If you have a bad cold or the flu, you need to take care of yourself to prevent your illness from developing into pneumonia. Pneumonia is an infection of the lungs that, if left untreated, can lead to serious complications and, in certain circumstances, death.
You can get pneumonia through exposure to bacteria or viruses at school or work (community-associated pneumonia), or you can get it when you are in a hospital or nursing home (healthcare-associated pneumonia). Healthcare-associated pneumonia may be more severe because you are already ill. Additionally, having a long-term chronic disease like asthma, heart disease, diabetes or cancer makes you more likely to get pneumonia, and people that smoke are more likely to catch pneumonia.
Symptoms of Pneumonia
The good news is that for most people, pneumonia can be treated at home. With their doctor’s advice and possible prescription medication, it will usually clear up in 2 to 3 weeks. However, older adults, infants and people with other illnesses can become very sick and need to seek professional medical treatment immediately. Major symptoms include cough, fever and difficulty breathing.
When the symptoms of pneumonia are caused by bacteria, they usually come on quickly and may include cough; fever, accompanied by shaking and teeth-chattering chills; fast heartbeat; extreme fatigue; nausea and vomiting; and diarrhea. When the symptoms are caused by a virus, they are generally the same as those caused by bacteria, but they may come on slowly and often are not as obvious or as severe.
Older adults may have milder symptoms and may not present a fever. This milder version is called “walking pneumonia” and often presents as a cough that does not bring up mucus, but can include confusion or delirium.
Prevention and Treatment
Many of the precursor infections that cause pneumonia can often be prevented with vaccines. Once an infection presents, however, they can be treated with antibiotics or antiviral drugs like Tamiflu. Seek your doctor’s advice since immediate action is recommended at the first sign of symptoms.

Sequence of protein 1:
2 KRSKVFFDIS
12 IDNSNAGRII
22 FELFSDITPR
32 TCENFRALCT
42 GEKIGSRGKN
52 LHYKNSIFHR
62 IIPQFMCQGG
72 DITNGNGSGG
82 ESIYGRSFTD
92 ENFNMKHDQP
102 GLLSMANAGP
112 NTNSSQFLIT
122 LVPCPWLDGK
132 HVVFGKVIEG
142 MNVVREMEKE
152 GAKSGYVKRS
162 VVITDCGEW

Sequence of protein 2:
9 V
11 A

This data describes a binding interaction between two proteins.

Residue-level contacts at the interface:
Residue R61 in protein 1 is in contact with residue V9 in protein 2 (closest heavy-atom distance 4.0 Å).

You can also help prevent developing pneumonia and other respiratory infections by following good hygiene practices, such as frequently washing your hands and disinfecting frequently-touched surfaces around your home, in the office and at school, especially in shared areas like the bathroom, kitchen and doorknobs.
If you develop cold or flu-like symptoms, seek medical treatment as soon as possible, especially if you have other diseases and illnesses. There are options available to you if you cannot get to the doctor such as urgent care clinics or clinics within many pharmacies.
In conjunction with help from your medical professional, here are some tips to assist your recovery from pneumonia:
- Drink plenty of fluids to help loosen secretions and bring up phlegm.
- Get lots of rest and avoid any strenuous activity.
- Control your fever with acetaminophen, aspirin or anti-inflammatory drugs such as ibuprofen or naproxen. DO NOT give aspirin to children. Certain over-the-counter cough medications may make it harder for your body to cough up mucus. Seek your doctor’s advice before taking or administering any over-the-counter medications.
Doctors have several prescription drug treatment options available to treat not only the infection itself but the symptoms as well. Our prescription drug discount card, accepted at 60,000 pharmacies nationwide, can help save you money on the cost of your prescriptions. The card is available to everyone, and there are no exclusions, requirements or paperwork. Simply download a card to print, or we can text or email a card to you. Use our pharmacy locator and drug-pricing tool to find the best discounts near you.
Be aware of your health, and seek out your medical professional for advice about your particular signs and symptoms and medical history to get ahead of any potential illness.
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